Seed ecology of the invasive tropical tree Parkinsonia aculeata
Cochard, R., and Jackes, B.R. (2005) Seed ecology of the invasive tropical tree Parkinsonia aculeata. Plant Ecology, 180 (1). pp. 13-31.
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Parkinsonia aculeata is an invasive tree native to tropical America, but introduced to Australia. Propagation and stand regeneration is mainly by seed. To gain baseline knowledge for management decisions, seed bank dynamics were monitored for two months during the fruit dispersal period at a coastal wetland in Costa Rica (native habitat), and at a coastal wetland and two semi-arid rangeland sites in Northern Queensland, Australia (introduced habitats). Seed bank densities underneath dense, uniform Parkinsonia stands were found to be lowest in the Australian wetland but highest in the Costa Rican wetland. Post-dispersal seed losses were highest in the Australian wetland, primarily due to seed germination and/or death. At the other sites, seed losses were minor during the study period, and predation was the most important cause of losses. At the two rangeland sites bruchid beetles accounted for more than 95% of the seed losses by predation. Total predation was lowest in the Costa Rican wetland. In order to test for intrinsic differences of seed characteristics, germination trials were conducted using both canopy seeds and seeds from the soil seed bank. Dormancy release and germination rate were studied under four temperature treatments. In all populations, dormancy release increased with increasing temperature, but averaged responses were significantly different between Costa Rican and Australian seed populations, and between seeds collected from the soil and from trees. Germination rate of scarified seeds was fastest at 35°C in all tested seed populations. While high seed germination levels seem to explain low seed bank densities in the Australian wetland, the large seed banks at the rangeland sites reflect the lower incidence of favourable conditions for germination. In the Australian wetland biocontrol with bruchids is unlikely to be successful, while control by conventional methods, such as killing stands by basal bark spraying, seems feasible, due to a lower long-term risk of re-infestation from the soil seed bank. At the rangeland sites conventional control will be difficult and costly. Parkinsonia stands may be better left to their own, while bruchid populations are monitored and management efforts are concentrated on preventing further invasion.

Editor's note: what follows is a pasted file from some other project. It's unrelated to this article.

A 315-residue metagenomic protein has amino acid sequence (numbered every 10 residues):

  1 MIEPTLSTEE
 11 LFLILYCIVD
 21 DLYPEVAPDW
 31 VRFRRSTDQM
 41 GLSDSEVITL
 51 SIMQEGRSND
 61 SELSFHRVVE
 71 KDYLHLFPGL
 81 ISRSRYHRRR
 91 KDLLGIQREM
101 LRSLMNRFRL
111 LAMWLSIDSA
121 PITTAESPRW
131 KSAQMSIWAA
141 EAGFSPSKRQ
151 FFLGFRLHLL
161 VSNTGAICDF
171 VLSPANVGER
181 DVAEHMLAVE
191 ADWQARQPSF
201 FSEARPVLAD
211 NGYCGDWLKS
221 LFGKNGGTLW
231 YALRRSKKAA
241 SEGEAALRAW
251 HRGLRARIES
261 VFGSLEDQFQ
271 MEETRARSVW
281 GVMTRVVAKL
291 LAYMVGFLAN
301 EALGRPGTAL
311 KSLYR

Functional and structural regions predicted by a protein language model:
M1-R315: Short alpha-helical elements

|Item Type:||Article (Refereed Research - C1)|
|Keywords:||biocontrol; Bruchids; seed bank dynamics; seed germination; invader management|
|Date Deposited:||11 Mar 2010 03:31|
|FoR Codes:||05 ENVIRONMENTAL SCIENCES > 0502 Environmental Science and Management > 050202 Conservation and Biodiversity @ 100%|
|SEO Codes:||97 EXPANDING KNOWLEDGE > 970106 Expanding Knowledge in the Biological Sciences @ 100%|
|Citation Count from Web of Science||